Six games into a season he hoped would lead to a multi-year contract with the Broncos or another team, Shaq Barrett had a talk with himself.
His production was lacking with only one sack and one quarterback hit.
His confidence remained high, but something was amiss.
“After the Rams game, I just talked to myself about the way I was playing,” Barrett said. “I didn’t like it. I felt I was pressing too much, trying to force plays. I just had to relax and play the game.”
Barrett responded to his self-analysis. He had a sack in the win at Arizona and two pressures in the loss at Kansas City, which he hopes is a catalyst for the final seven games.
“I had to make plays without trying to make plays,” he said. “For some reason, I lost my drive of being an undrafted free agent and now I’m back to playing with that same drive and that same mindset again.”
Earning $2.914 million this year, Barrett knew a consistently productive season would equal, life-changing money.
Was that on his mind? Did the desire to flash cause him to play himself out of position?
“That was probably one of the things initially, me saying, ‘Hey, I have to make some plays to set myself up for the future,’” Barrett said. “But (the contract) is going to happen so I’m not worried about that anymore. I have to take care of things, game in and game out, and that will set me up.
“I’m not worried about free agency anymore, just helping the Broncos win.”
Barrett played only 21 snaps in the Broncos’ first two games, but he has played at least 19 snaps in the last seven games. For the year, he is playing 32.2 percent of the snaps (191 of 594).
For his play time, he’s been productive — 18 tackles (three missed tackles), five run “stuffs” (gain of three or fewer yards) and two sacks, hits and pressures apiece.
Barrett had a coverage sack of Seattle quarterback Russell Wilson in Week 1 (4.69 seconds), but had just one hit (against Kansas City) over the next five games.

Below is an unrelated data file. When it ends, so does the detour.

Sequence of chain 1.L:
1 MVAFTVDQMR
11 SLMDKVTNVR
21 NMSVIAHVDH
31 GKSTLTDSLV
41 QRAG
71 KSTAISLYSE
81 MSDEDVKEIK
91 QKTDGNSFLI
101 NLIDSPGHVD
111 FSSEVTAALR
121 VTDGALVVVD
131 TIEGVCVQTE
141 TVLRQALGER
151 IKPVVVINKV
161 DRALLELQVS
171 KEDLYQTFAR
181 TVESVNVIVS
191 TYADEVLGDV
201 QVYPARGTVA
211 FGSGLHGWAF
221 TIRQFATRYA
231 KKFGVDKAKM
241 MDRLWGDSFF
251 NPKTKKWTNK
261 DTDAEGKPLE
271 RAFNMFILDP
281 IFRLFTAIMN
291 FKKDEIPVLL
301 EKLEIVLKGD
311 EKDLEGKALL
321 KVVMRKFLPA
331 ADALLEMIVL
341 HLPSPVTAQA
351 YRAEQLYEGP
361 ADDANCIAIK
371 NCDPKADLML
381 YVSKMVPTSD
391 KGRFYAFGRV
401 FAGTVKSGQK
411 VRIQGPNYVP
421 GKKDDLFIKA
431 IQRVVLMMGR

“I wanted to be the guy that made a play every time,” Barrett said. “I wanted it too badly. I was playing outside of myself instead of within myself, which is what I’m doing now and it’s worked out pretty good.”
If Barrett finishes the season strong and becomes a reliable situational pass rusher who can win around the edge or when matched up against a guard in the Broncos’ “NASCAR” package, the Broncos will have a decision to make.
Barrett and Shane Ray are both free agents. Based on a player’s availability, Barrett would be the easy choice — he’s played 57 consecutive games. Thumb and ankle injuries have limited Ray to only 15 of the last 27 games.
Because so many draft needs are clear (quarterback, offensive line and cornerback) and the shallow free agent edge rusher pool (Brian Orakpo, Dante Fowler, Dee Ford and a bunch of backups), the Broncos would be wise to re-sign Barrett or Ray and then use the offseason to get another look at undrafted free agent Jeff Holland, who is on the practice squad.
“The bottom line with Shaq is, he has always had exceptional skills,” linebackers coach Reggie Herring said last week. “When he brings it, he has the ability to be disruptive as a pass rusher. We hope to see that more out of him as the season progresses.”
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